This is a question we get asked a lot. Are they caused by pointed shoes? What can I do about them?

Well, the question about bunions is a big one, because the public tends to understand different things by the word itself.  Some people use the word to describe a bump on top of their big toe joint, others to describe the big toe drifting inward into a pointed shoe shape. Some people use it to describe a bump near their little toe.

The first condition I will talk about is what Podiatrists and Doctors call Hallux Valgus or Hallux Abducto Valgus.  This the condition where the big toe gradually drifts towards the mid-line of the foot causing a foot shape that looks like a pointed shoe.  This is an inherited acquired deformity. That means that you are not born with it but are born with a tendency to get it. Your genes mean that you will probably get it gradually as you get older. As the bunion gets worse, the next toe can also become deformed into a hammer toe. Some people get them worse than others and it can look like poor footwear cause it, but that isn’t really a factor in most cases.  Sometimes they can look very bad and not hurt much at all and for other people the deformity can be minimal and the pain quite bad.  Shoe fitting can cause a problem too.

Then there is the condition where you get an enlarged big toe joint or a bump on top of it, but the big toe is still straight. We call this Hallux Limitus or Hallux Rigidus. This is caused by arthritis in the big toe joint. Most people develop a little wear and tear in this joint as the years go on, but if there is a lot then the foot can not move freely and there can be pain.

And last, when the bump is on the outside of your foot near your little toe, and the little toe is drifting inwards towards the middle of the foot. This is what we call a tailor’s bunion.  This isn’t caused by poor footwear either. It is more common in people who have hypermobile feet (double jointed).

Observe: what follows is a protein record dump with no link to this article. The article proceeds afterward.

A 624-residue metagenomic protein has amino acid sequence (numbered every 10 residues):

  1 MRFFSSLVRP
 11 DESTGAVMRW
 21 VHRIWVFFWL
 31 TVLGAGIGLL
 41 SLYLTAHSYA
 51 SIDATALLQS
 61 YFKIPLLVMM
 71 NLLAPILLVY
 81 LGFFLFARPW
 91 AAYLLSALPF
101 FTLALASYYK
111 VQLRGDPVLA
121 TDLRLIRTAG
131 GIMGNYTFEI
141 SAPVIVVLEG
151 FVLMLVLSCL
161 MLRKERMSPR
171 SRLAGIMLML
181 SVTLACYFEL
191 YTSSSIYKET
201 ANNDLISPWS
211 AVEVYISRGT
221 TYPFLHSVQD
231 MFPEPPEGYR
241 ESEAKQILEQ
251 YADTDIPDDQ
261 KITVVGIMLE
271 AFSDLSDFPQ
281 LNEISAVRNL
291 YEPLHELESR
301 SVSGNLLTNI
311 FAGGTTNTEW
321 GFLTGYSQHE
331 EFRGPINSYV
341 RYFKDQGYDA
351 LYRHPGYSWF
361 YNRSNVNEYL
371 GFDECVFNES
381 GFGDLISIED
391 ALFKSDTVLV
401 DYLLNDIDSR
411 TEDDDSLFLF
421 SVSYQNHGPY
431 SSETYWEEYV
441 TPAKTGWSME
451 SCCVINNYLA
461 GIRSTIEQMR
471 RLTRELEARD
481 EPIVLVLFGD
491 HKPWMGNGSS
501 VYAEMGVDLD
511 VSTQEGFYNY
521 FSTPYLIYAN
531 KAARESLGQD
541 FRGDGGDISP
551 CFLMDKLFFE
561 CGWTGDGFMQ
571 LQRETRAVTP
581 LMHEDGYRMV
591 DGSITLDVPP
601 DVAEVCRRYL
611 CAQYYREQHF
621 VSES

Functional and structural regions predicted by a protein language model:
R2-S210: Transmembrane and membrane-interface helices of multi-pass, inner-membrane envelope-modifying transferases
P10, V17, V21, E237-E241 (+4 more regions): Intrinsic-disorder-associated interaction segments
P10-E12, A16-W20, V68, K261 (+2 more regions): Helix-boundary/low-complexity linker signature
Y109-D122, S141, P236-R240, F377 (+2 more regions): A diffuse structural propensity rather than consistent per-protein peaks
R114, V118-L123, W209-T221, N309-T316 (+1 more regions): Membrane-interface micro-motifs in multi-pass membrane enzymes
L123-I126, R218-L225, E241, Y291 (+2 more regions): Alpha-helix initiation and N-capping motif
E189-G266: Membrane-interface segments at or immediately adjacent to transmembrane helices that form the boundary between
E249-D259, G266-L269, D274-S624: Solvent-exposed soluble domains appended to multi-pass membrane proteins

Treatment for all these conditions depends on the symptoms and why those symptoms arise. 

If shoe-fitting is a problem, then a Podiatrist can give advice, tips and suppliers or appropriate footwear. Sometimes this is all that is necessary.

If there is pain within the big or little toe joint but there is good movement, then this is a situation where an orthotic (arch support) can be useful. It is important not to just purchase from the internet as all arch supports are not equal. A Podiatrist who specialises in Biomechanics or MSk will be able to look at how the foot is moving and aim to improve that.  Sometimes joint mobilisation or a steroid injection can help with joint pain too.

If the joint is restricted or the deformity is too bad for normal shoes, then often the only way to get an improvement is surgery. However, it is best to look at all the non-surgical options before opting for surgery. A Podiatrist will be able to guide you as to when surgery is the best option.

Jen

The Foot Room Longridge and Broughton offer outstanding Chiropody and Podiatry for the areas of Fulwood, Preston, Garstang and Whalley. We specialise in treatments for ingrowing toenails, fungal nails, verruca, corns and dry cracked heels. We do gait analysis and biomechanical assessments for sports injuries and orthotics as well as spa pedicures, warm wax treatments and nail painting.

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